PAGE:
Offline stevew4270

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Re: patella lesion repair, microfracture & stem cell implant
« Reply #6 on: July 19, 2017, 09:59:41 AM »
DreamRunner

This really is enlightening to hear. I m going to see my surgeon one last time begining of next month and think there saying par knee replacement which with my job and age I m not really comfortable. If stem cells from them is not an option I m going to pay to get stem cells private. Will definatley keep you updated and thanks for alerting everyone on here to this new technique Has lifted me quite a bit to know there are a few options out there. If I get stem cells as planned I would like to know regardless of money and time which is the best option to go for, I m well aware theres no garuntee with anything but need to give it one last go before I resign to getting a part knee as theres no going back once I go down this avenue. Hopefully the lesion only being on your kneecap has been a big help to your success and long may it continue. Must feel great now having beeen through so much pain!!! Rock on Babby!!! I m going to try to research the difference between getting bone marrow stem cells and cartilag stem cells as this is brand new to me its best I have a basic understanding before I go and ask someone to give them to me. Thanks Alot VERY VERY Grateful for this post!! :)

Offline DreamRunner

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Re: patella lesion repair, microfracture & stem cell implant
« Reply #7 on: July 19, 2017, 05:56:22 PM »
Hi Steve,
I am so glad I did this post now hearing that it has helped you and given you more information regarding your options, whichever way this goes for me I hope it offers information to you and others with similar injuries. I had a look through your posts to see how you got to this stage, and one of the best things is that you've had your tracking and alignment corrected as maltracking is a big factor in the failure of patella repairs - as i'm sure you know! They checked mine before the op with a series of CT scans that shows how the patella tracks and if it tilts when bending the knee. My patella sits laterally but tracking was ok so they didn't have to do lateral release, which made it more straight forward.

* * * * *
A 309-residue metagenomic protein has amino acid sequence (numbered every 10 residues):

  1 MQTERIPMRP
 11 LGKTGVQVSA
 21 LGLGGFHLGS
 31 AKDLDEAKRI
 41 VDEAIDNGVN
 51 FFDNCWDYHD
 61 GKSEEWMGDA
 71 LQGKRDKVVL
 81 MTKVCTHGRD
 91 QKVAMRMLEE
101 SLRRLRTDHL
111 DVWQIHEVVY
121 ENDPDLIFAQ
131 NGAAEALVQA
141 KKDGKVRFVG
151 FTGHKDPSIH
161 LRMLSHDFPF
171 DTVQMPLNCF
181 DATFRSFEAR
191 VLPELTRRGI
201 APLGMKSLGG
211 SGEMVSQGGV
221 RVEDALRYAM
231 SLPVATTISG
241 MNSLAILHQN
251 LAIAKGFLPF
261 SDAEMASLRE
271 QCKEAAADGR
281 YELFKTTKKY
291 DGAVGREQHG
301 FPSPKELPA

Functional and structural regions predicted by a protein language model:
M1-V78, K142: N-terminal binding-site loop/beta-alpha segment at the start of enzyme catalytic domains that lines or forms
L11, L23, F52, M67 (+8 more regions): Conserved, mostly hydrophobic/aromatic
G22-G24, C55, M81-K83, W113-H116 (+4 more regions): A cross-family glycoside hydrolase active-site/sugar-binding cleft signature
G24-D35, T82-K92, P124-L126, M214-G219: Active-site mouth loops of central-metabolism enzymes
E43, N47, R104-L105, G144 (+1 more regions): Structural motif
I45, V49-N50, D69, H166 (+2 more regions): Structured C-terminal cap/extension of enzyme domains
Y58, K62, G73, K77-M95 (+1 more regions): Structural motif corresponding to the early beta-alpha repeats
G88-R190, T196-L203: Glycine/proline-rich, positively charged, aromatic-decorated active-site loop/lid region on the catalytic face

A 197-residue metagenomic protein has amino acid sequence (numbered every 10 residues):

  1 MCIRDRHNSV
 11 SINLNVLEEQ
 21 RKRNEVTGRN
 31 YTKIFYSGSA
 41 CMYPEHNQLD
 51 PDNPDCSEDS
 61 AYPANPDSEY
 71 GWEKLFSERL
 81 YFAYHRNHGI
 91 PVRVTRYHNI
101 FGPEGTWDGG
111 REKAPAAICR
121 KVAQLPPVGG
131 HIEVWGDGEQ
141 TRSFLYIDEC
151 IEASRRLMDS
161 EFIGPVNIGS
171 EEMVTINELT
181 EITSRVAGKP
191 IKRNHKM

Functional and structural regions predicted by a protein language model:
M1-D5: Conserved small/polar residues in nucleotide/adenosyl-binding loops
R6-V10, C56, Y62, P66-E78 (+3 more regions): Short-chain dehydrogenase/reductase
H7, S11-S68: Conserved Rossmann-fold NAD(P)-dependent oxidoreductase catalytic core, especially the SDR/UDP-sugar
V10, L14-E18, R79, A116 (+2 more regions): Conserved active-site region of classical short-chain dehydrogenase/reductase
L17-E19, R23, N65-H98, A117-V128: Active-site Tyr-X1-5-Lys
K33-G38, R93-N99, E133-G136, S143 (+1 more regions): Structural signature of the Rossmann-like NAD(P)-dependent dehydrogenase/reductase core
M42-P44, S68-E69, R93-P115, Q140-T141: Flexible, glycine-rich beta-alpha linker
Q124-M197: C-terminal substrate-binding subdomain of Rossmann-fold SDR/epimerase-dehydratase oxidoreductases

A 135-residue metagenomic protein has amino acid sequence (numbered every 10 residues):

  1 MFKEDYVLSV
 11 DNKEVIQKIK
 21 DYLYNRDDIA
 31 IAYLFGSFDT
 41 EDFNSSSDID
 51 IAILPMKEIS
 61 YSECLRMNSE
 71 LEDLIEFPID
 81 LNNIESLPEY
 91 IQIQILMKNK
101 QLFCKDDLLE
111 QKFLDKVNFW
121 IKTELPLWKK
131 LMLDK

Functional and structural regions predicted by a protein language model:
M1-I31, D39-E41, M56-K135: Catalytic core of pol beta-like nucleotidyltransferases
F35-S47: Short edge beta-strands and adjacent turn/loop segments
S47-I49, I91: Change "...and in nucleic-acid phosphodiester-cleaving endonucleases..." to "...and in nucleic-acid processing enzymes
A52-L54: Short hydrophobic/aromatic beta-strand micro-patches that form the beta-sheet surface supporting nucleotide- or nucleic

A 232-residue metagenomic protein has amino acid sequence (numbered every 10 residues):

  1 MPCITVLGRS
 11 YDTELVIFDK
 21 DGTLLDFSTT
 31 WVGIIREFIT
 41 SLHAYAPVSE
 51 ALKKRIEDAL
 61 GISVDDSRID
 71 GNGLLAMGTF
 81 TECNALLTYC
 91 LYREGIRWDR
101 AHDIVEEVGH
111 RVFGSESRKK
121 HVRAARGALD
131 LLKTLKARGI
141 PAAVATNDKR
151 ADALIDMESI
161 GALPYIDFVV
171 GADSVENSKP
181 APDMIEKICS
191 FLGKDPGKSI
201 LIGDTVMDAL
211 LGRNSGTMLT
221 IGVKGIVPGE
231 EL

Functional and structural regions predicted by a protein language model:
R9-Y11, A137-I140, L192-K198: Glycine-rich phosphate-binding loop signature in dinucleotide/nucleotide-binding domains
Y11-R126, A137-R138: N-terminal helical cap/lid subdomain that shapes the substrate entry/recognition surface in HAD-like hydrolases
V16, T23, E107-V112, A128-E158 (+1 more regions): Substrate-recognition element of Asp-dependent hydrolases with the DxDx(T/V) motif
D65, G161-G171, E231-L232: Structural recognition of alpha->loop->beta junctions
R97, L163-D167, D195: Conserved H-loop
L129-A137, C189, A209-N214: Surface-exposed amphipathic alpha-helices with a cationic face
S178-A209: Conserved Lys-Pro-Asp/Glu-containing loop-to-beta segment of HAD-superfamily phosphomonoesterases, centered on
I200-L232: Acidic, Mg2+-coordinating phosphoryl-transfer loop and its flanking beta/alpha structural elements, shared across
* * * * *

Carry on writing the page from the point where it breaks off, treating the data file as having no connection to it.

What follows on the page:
I don't know much about MACI, but what I have gleaned in the past is that the main problem with patella repairs is the shearing forces on the patella which most repairs (standard microfracture) cannot withstand. With the treatment I have had they use fibrin glue in the mix which is really hard and protects the repair until the new cartilage has grown, which takes around 18 months. After that the glue and collagen it's mixed with is gradually absorbed and disappears. This is the way I understand it - I may have misunderstood but I think that's how it works, so I think that's what makes it a more successful repair for patella lesions.
I agree with you about knee replacements, I am 50 and still feel I want to keep that as a last resort, that's why I wanted to try to re-grow the cartilage with stem cells, and if that's not successful then move onto knee replacements.
Good luck with your upcoming consultation. If they don't offer you what you are looking for, Professor Shetty also works at the Spire Alexander privately if you can't get your GP to refer you on NHS (I don't know how it works with referrals). I too was prepared to go privately to have this done, with it being a 'simple' arthroscopic procedure it was going to be much cheaper than the resurfacing anyway, but fortunately I didn't need to. Best wishes and good luck!  :D

Offline stevew4270

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Re: patella lesion repair, microfracture & stem cell implant
« Reply #8 on: July 19, 2017, 07:02:30 PM »
Cheers DreamRunner

LOL its fantastic I phoned Professor Shettys secratery today but think it was his NHS secratery to get an idea or price but she never answered, will try his private one in the morning cheers. I phoned a surgeon who I have herd great reviews about who works alongside the Mr Skinner (Gent) who did my last MACI stem cell implant. His secretary said they are no longer doing the MACI and now using the Bone marrow stem cell implants (I m guessing this is the same as what you have had) as its cheaper and only one op so quicker. She said its £16000 ish as opposed to 21k for the MACI. I have found this all out through your prompt so If I have to go private then wont be as painful.

Its uplifting to hear all this!! :) WOW About the glue if your right that means it has a far better chance of success last time I had it only lasted 6 months though I put this partly down to the out of alignment.

REALLY REALLY Lifted me Thanks :)

Offline DreamRunner

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Re: patella lesion repair, microfracture & stem cell implant
« Reply #9 on: August 03, 2017, 08:18:01 PM »
Update:
Hi folks! It’s 6 weeks since the surgery. I am free from the knee brace now and dropped the crutches a couple of weeks ago. Still have some pain in and around the patella and occasional slight swelling and hotness, and still using ice for that. I am managing to gain strength in the quads, the muscles are now larger and stronger than they have been in years, HOWEVER, they are not working when I walk and the knee is still very unstable or “wobbly” as I call it, and it is painful to walk as the leg either remains straight, straining the back and inside of the knee, or the knee gives out.